News Corp. tabloid reporter Mazher Mahmood, known as the “fake sheik” for the scoops he obtained by imitating a wealthy Arab, told a U.K. inquiry into media ethics that unreliable people are often good sources.
Mahmood, hired by the company’s Sunday Times newspaper after two decades at its now-defunct News of the World, said he continued using a source after police deemed the man an unreliable witness, resulting in the collapse of a trial over an alleged plot to kidnap singer Victoria Beckham.
“We deal with unreliable people all the time” and our job is to test what they’re saying and decide whether to use it, Mahmood told the judge-led inquiry in London today. “I’ve had front-page splashes from crack addicts -- one even stole my tape recorder.” The public was cleared from the courtroom to keep Mahmood’s appearance secret.
The inquiry, a government response to the phone-hacking scandal and alleged police bribery at the News of the World, has heard testimony from celebrities, authors and crime victims who said they were mistreated by the U.K. press. News Corp. closed the News of the World in July to try to stem public anger after it was revealed the tabloid hacked into the voice-mail messages of a murdered school girl in 2002 to get stories.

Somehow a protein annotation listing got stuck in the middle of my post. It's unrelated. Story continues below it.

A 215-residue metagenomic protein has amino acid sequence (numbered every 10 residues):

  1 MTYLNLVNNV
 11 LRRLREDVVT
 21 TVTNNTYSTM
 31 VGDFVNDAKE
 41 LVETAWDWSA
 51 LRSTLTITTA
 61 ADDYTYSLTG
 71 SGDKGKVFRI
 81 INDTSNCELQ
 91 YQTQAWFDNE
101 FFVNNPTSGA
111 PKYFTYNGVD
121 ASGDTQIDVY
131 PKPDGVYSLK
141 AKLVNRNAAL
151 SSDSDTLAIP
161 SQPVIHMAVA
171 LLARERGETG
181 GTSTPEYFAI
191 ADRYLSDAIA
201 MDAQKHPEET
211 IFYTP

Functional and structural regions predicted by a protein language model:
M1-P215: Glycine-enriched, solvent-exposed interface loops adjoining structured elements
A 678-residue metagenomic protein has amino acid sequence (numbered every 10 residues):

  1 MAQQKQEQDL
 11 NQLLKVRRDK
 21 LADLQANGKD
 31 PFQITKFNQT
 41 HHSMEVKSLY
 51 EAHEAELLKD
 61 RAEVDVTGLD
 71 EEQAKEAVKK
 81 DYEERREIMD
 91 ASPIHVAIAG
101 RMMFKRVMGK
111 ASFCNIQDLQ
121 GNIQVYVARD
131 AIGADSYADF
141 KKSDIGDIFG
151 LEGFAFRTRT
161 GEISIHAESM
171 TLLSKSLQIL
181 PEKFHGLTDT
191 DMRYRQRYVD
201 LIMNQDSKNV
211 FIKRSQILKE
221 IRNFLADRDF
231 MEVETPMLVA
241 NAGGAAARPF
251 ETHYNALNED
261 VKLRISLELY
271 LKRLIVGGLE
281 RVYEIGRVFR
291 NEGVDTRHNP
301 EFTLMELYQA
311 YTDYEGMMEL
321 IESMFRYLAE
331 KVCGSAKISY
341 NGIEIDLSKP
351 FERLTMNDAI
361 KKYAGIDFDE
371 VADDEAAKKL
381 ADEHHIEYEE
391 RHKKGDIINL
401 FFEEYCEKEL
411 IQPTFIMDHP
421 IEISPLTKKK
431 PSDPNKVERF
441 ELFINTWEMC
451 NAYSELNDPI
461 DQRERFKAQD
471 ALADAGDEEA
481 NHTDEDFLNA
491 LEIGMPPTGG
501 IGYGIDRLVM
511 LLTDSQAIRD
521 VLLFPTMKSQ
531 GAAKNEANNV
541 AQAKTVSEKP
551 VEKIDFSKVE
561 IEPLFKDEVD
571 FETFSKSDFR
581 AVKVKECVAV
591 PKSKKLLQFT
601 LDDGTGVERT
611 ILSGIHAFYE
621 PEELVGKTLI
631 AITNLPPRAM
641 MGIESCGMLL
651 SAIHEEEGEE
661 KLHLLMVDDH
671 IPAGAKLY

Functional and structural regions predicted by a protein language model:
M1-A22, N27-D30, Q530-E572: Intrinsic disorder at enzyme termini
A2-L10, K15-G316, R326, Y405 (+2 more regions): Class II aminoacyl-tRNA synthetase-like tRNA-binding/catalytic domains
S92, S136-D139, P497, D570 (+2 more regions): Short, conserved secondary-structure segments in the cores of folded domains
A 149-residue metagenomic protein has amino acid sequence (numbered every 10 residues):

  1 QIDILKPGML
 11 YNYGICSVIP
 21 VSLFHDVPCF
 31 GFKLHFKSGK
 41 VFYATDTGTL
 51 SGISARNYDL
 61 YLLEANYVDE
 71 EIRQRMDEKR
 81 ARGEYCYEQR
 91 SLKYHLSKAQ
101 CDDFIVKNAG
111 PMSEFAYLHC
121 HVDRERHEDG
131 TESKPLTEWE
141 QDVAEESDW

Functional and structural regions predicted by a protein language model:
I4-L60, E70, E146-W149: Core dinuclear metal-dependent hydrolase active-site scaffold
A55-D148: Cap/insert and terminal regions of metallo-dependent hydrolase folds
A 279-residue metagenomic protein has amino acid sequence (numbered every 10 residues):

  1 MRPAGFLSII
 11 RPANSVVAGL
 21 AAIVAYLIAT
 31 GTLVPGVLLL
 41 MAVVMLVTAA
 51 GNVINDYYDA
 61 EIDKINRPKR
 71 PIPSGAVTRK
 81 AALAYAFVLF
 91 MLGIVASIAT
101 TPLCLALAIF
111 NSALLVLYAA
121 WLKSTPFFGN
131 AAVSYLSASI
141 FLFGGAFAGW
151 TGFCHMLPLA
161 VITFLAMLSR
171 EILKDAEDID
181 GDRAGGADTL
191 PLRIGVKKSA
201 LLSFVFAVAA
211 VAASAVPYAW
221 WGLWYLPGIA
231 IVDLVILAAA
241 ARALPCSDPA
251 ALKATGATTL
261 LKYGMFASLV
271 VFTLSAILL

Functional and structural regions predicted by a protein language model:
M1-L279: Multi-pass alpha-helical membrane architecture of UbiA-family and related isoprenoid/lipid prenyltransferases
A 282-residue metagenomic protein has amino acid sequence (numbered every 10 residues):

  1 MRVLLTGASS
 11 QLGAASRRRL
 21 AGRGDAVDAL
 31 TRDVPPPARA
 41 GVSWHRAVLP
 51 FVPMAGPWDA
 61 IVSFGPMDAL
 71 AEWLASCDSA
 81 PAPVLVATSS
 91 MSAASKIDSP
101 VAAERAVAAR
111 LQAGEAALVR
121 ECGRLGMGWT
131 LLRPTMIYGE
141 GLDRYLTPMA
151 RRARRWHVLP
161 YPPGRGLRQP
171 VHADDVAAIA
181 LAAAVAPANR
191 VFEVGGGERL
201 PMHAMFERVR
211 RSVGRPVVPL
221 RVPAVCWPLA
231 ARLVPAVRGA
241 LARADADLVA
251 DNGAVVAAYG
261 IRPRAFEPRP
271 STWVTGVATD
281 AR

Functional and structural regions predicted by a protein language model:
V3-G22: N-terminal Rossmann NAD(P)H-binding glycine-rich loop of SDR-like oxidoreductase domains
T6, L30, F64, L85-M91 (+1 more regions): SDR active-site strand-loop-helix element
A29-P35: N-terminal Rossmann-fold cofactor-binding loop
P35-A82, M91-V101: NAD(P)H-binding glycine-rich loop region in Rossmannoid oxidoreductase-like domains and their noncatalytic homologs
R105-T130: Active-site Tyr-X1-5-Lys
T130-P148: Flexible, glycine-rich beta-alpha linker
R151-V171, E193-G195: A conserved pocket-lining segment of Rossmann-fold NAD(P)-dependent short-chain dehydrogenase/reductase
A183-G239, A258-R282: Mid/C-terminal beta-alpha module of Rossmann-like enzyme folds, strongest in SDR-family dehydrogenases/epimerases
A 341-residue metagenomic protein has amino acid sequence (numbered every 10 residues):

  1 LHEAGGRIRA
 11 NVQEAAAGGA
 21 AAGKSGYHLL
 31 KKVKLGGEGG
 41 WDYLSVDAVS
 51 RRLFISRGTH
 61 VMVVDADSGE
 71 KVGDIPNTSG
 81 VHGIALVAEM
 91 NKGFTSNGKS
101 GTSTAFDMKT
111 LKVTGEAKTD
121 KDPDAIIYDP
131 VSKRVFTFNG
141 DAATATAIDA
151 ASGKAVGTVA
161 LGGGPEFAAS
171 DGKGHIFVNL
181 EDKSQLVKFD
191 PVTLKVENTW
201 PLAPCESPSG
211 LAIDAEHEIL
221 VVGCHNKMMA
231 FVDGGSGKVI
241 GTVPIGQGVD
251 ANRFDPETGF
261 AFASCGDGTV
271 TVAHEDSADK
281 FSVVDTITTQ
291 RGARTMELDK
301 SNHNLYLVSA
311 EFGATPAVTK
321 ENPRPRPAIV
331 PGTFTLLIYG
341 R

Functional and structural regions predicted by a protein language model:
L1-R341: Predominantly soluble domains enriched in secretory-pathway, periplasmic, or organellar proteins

The source Mahmood referred to gave him details about a criminal gang that led to a 2002 story about the plot against Beckham, the wife of soccer player David Beckham. The story prompted a trial of five men, which collapsed after police decided the source -- their key witness -- was unreliable because News of the World paid him 10,000 pounds ($15,600) for the information.
Mahmood told the inquiry he believes the source is reliable. Britain’s self-regulatory body for newspapers, the Press Complaints Commission, determined in 2003 that the tabloid’s payment didn’t violate its code of conduct.
A call to the press office of News Corp.’s U.K. subsidiary, News International, wasn’t immediately returned.
Judge Brian Leveson, who is overseeing the inquiry, said today that the review would finish examining the media’s relationship with the public on Feb. 9 and begin its examination of the press’s relationship with the police.
In December, Mahmood testified his techniques, such as portraying different people to get stories, are justified because his articles resulted in 261 criminal prosecutions, including that of four men sentenced in connection to a Pakistani cricket scandal last year.